Blue Moon will rise Saturday night (May 21), and you can watch it with expert commentary online during a live Slooh webcast from the Institute of Astrophysics of the Canary Islands.

The free program is a collaboration between the online Slooh Community Observatory and "The Old Farmer's Almanac," and will run from 8 to 8:30 p.m. EDT (0000 to 0030 GMT on Sunday, May 22). You can follow the Slooh webcast at

You can also watch the Blue Moon webcast on, courtesy of Slooh.

Thought to be called "blue" after an old english term meaning "betrayer," a Blue Moon is an extra full moon that occurs due to a quirk of the calendar. [<a href="">See the full Blue Moon Infographic here</a>.]
Thought to be called "blue" after an old english term meaning "betrayer," a Blue Moon is an extra full moon that occurs due to a quirk of the calendar. [See the full Blue Moon Infographic here.]
Credit: Karl Tate,

Saturday's Blue Moon won't actually appear blue. Instead, the term Blue Moon refers to the third full moon in a season that features four full moons, rather than of the typical three. Blue Moons occur about once every 2.7 years. The second full moon in a calendar month is commonly considered a Blue Moon, but that rule doesn't always hold up. For instance, this is the first full moon of May, but it is still a Blue Moon. [Blue Moon Photos of 2015: Amazing Full Moon Views]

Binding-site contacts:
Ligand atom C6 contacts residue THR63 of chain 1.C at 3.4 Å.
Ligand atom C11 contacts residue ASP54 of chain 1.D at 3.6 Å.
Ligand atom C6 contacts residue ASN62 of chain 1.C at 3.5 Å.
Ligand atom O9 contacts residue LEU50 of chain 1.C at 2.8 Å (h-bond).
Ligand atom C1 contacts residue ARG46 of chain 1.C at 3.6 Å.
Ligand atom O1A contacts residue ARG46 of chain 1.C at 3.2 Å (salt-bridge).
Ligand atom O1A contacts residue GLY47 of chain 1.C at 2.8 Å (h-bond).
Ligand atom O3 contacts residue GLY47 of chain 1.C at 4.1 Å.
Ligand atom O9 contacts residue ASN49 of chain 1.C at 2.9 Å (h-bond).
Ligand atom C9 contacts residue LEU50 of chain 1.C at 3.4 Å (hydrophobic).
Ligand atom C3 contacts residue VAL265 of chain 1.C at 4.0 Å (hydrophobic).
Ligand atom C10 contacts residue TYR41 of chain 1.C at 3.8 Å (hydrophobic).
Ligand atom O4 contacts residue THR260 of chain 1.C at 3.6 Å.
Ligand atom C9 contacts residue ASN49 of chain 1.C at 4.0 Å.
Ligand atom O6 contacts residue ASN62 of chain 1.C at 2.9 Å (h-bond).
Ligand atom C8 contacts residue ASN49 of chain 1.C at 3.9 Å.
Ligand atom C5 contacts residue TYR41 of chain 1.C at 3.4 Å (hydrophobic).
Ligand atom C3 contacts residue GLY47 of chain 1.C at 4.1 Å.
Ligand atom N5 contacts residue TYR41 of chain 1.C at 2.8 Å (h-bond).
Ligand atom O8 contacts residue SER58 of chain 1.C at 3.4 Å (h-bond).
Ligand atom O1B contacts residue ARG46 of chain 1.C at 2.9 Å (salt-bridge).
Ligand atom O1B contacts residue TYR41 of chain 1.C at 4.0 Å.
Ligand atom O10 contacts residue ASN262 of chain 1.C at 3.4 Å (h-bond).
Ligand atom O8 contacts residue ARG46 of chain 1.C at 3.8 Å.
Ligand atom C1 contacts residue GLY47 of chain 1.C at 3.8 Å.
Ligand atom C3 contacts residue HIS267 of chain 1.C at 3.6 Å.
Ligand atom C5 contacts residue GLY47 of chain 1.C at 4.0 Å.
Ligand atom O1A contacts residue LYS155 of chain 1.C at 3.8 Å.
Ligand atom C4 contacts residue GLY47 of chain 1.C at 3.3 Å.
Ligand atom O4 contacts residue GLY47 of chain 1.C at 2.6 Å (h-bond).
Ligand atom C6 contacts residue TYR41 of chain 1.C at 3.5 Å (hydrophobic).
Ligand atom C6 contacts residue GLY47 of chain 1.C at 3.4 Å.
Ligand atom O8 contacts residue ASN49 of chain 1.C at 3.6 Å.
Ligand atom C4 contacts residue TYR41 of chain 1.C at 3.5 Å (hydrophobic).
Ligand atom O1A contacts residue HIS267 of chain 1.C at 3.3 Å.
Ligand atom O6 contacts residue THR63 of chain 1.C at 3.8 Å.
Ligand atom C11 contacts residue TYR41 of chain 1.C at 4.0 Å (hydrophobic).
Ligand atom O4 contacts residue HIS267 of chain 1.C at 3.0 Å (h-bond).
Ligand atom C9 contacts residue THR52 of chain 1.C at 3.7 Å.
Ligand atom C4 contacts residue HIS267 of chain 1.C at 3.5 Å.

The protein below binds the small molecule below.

Saturday's full moon is known as the Full Flower Moon, heralding the arrival of summer flowers. It is also known as the Full Corn Planting Moon and the Milk Moon. Slooh's live broadcast will discuss the origin of the moon's name, how to calculate a Blue Moon and how the moon's location was once key evidence in a murder trial, Slooh representatives said in a statement. Viewers also can go to to watch the broadcast, snap and share photos during the event, personally control Slooh's telescopes, and interact with the webcast hosts and audience members.

"This webcast marks the newest installment in a partnership between Slooh and'The Old Farmer's Almanac,' with a mission to connect each other's audiences to the miraculous ebb and flow of nature as caused by celestial bodies; moments of wonder we all take for granted but are no less delighted to be exposed to again and again," they said in the statement.

Editor's note: While May's Blue Moon won't actually be blue in color, it will still be a spectacular sight. So if you snap an amazing photo of the full moon Saturday and would like to share it with and our news partners for a possible story or image gallery, send images and comments to managing editor Tariq Malik at

Email Sarah Lewin at or follow her @SarahExplains. Follow us @Spacedotcom, Facebook and Google+. Original article on